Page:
On December 31, 1997 the four Pickering A reactors were shut down by a federal regulator, the Atomic Energy Control Board, because of Ontario Hydro's failure to upgrade the emergency shutdown systems at the station. Ontario Hydro committed to restarting the units, but the project underwent long delays and large cost over-runs. Premier Mike Harris asked former federal energy Minister Jake Epp to study and make recommendations on the problems with the Pickering restart. Mr. Epp acknowledged the large cost over-runs and delays attributing blame to bad management. The Epp Review estimated the cost of restarting the remaining reactors at $3 ”“ 4 billion and supported the continuation of the project. Upon election in 2003 the government of Dalton McGuinty was not immediately prepared to proceed with the restart of Pickering A. On December 16, 2003 the McGuinty government tasked the Ontario Power Generation Review Committee with reviewing the structure of Ontario Power Generation and the restart of the Pickering A reactors. The Committee included former federal finance Minister John Manley as chair as well as Peter Godsoe, a former CEO of Scotiabank, and Jake Epp. On March 18, 2004 the OPG Review Committee released its report, attributing the blame for cost over-runs to bad management. The report recommended proceeding with the restart of the Pickering “A” reactors, bringing unit 1, 2, and 3 online sequentially. The report suggested that the restart of units 2 and 3 should be contingent as to whether “OPG will be able to succeed at the Unit 1 project.” The Sierra Club of Canada criticized the report for not attributing any blame to the problems of nuclear technology, noting that there were no energy or environmental experts appointed to the panel. Numerous changes in executive-level staff and project management strategy were made for the follow-on project to refurbish Unit 1. The experience of refurbishing Pickering A Unit 1 was significantly different from Unit 4, with a much tighter adherence to schedule and budget. Unit 1 was returned to service in November 2005 providing 542 MW of generating capacity for Ontario's electricity system. In August 2005, the OPG Board of Directors announced that Units 2 and 3 would not be refurbished due to specific technical and cost risks surrounding the material condition of these two units.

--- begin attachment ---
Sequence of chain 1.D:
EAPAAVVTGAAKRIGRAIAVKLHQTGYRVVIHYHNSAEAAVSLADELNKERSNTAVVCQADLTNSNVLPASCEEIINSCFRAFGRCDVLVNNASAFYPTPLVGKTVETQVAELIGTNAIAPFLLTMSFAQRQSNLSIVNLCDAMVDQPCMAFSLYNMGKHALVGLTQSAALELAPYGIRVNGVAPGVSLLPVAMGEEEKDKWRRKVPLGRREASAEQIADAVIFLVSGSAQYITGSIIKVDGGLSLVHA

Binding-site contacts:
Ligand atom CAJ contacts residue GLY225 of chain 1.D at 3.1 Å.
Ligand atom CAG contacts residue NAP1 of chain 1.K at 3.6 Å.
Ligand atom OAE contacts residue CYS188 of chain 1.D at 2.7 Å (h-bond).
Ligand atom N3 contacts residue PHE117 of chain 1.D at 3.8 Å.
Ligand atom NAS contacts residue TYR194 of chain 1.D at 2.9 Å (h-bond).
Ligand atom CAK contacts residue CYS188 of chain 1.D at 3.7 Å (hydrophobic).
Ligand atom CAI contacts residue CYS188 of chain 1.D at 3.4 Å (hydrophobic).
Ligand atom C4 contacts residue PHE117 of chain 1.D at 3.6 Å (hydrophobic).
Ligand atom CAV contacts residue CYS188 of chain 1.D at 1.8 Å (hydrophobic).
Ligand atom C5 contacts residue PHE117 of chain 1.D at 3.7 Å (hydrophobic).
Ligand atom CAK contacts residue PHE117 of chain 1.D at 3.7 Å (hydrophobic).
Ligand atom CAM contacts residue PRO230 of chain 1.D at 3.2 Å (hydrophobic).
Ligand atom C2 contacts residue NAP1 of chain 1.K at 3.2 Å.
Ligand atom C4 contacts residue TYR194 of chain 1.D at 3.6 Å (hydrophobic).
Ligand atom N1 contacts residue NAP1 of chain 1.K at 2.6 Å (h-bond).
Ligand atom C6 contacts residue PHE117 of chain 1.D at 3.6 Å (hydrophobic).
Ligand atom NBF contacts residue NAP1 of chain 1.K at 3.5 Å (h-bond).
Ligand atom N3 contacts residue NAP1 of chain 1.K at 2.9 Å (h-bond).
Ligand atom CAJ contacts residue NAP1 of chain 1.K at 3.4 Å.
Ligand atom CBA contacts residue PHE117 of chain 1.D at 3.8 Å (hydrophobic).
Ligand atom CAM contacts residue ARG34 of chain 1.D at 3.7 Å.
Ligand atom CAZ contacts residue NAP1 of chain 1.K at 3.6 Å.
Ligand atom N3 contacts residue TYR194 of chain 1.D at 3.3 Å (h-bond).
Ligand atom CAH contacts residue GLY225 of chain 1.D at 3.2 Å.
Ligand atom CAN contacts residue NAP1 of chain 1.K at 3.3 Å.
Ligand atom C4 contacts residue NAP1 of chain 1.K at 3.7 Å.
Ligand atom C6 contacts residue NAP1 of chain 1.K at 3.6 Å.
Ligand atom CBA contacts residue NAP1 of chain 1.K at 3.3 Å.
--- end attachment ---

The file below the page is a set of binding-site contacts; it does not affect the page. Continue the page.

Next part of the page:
The radioactive waste generated by the plant sits at the Pickering Waste Management Facility. Ontario has proposed the construction and operation of a Deep Geologic Repository in Kincardine, Ontario for the long-term storage of low and intermediate level nuclear waste on lands adjacent to the Western Waste Management Facility in Kincardine, Ontario.

Ontario Power Generation (OPG) announced a two-part investment strategy for its nuclear generating stations in Durham Region. The strategy includes the decision to spend $300-million to keep the Pickering B nuclear station open for another decade before it begins the longer term decommissioning process as refurbishment for Pickering B station will not be pursued. The first step in this process is to layup the reactors and place them into safe storage. Pickering staff will have future opportunities placing the Pickering units in a safe storage state, at the Darlington refurbishment and operations, or at the potential new build at Darlington. OPG will proceed with a detailed planning phase for the mid-life refurbishment of the Darlington Nuclear Generating Station east of Toronto, with construction expected to start in 2016. The business decision to move forward with an investment in Darlington came after initial studies on the plant’s condition operating performance returned positive results. The next phase of the process will include an Environmental Assessment, an Integrated Safety Review and an Integrated Improvement Plan that will define the scope, cost and schedule of the refurbishment project.

In 1994 Pickering Unit 7 set a world record for continuous operation (894 days) without a shutdown.